Robert Kelly ’74 says it can be “really difficult” to navigate Reunions in a wheelchair.
Photo: Courtesy of Robert Kelly ’74

Crowds, construction, hills, and heat. When tens of thousands of alumni and their families convene on Princeton’s campus for Reunions, many accessibility barriers arise.

“Getting back to your assigned courtyard for your major reunion, or your off-year for that matter, can be really difficult, coming back up a rather steep hill and dodging construction and getting through a whole host of people,” says Robert Kelly ’74 about his experiences trying to exit the P-rade while using his wheelchair.

Kelly’s story is just one example of the additional considerations alumni with disabilities face during Reunions. 

Making the event accessible is a large endeavor that involves collaboration between many offices on campus and hundreds of alumni volunteers “to ensure that accommodations are in place for each attendee who needs them,” Mibs Southerland, director of Reunions, said via email. 

The University posts detailed information about accessibility on the Reunions website, and Southerland noted that staff from Facilities and the Office of Accessibility and Disability Services inspect all Reunions sites beforehand and continuously throughout the weekend to make adjustments for accessibility. As a wheelchair user, I personally noticed this when I could not safely access a Reunions check-in table, prompting facilities to add a ramp.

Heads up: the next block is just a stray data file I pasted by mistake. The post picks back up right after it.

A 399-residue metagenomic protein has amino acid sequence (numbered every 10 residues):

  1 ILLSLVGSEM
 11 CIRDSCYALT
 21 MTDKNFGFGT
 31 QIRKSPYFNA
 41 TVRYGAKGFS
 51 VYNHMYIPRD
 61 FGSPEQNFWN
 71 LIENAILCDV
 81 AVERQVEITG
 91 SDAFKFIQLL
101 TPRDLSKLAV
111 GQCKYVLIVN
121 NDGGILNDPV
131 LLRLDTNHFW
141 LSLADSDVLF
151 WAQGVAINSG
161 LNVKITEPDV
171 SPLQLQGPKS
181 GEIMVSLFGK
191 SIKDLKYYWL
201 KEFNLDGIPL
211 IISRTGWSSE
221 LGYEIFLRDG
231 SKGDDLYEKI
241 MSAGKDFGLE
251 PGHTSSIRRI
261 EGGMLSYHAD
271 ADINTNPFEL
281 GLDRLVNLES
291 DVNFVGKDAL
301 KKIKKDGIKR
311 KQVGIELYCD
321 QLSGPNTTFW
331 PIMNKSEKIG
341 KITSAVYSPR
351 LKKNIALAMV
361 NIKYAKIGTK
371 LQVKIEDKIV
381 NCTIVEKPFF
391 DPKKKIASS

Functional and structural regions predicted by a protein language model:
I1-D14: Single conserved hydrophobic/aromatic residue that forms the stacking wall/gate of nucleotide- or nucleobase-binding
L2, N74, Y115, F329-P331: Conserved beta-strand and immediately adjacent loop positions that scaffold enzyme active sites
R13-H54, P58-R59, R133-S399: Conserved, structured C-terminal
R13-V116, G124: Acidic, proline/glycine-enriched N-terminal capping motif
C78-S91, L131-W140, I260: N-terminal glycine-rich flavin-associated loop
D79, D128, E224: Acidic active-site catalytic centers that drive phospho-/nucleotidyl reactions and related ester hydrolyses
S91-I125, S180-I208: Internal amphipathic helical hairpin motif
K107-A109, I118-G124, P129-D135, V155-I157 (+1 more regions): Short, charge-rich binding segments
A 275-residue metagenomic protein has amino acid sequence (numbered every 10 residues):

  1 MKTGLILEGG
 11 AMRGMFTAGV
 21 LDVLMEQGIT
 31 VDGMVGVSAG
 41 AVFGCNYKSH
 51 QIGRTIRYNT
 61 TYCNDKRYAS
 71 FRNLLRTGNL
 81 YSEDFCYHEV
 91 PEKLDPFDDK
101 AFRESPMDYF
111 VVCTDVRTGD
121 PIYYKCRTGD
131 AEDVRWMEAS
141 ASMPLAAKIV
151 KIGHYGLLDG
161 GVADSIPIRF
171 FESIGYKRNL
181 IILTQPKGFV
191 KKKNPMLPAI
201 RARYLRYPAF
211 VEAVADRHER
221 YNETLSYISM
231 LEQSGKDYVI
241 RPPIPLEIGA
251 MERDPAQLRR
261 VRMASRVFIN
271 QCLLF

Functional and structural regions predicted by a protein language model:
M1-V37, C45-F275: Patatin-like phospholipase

Alumni who drive can find accessible parking indicated on the Reunions map, and a limited number of golf carts are available for personal rental for older alumni with mobility impairments and alumni who have medical conditions or permanent disabilities. Students drive Reunions Rovers for all reuners along fixed routes. 

Even with these measures in place, many alumni describe challenges navigating campus during Reunions. 

“Most of the events are outdoors, which can be a challenge too, because it’s uneven ground and they put fences around, so it’s not like you can just walk in a direct path to any place — you kind of have to move around,” said Julie Ort ’90, who has a spinal cord injury and walks with a leg brace and canes. 

“Sometimes I did arrive someplace and everybody [was] gone by then because it can be hard to keep up with where everybody’s moving to,” she adds.

To help with campus navigation, Michael Barnes, director of campus accessibility, encourages alumni to download the University’s new interactive wayfinding app, which includes an option for step-free routes. 

Through a collaboration with AccessAble, a British company that specializes in compiling accessibility information, the app will soon include detailed accessibility guides — with photos and information such as door measurements and wheelchair turning radii — for more than 200 campus buildings. According to Karen Fanning, project communication manager in the Office of the Vice President for Facilities, the guides will be released in waves beginning this spring and will be fully implemented on the app by Reunions 2025. In the meantime, guides for relevant buildings will be available on the Reunions website this year, according to Barnes.

When it comes to housing, because not all dormitories are accessible, alumni with disabilities can note their accommodation requests during registration.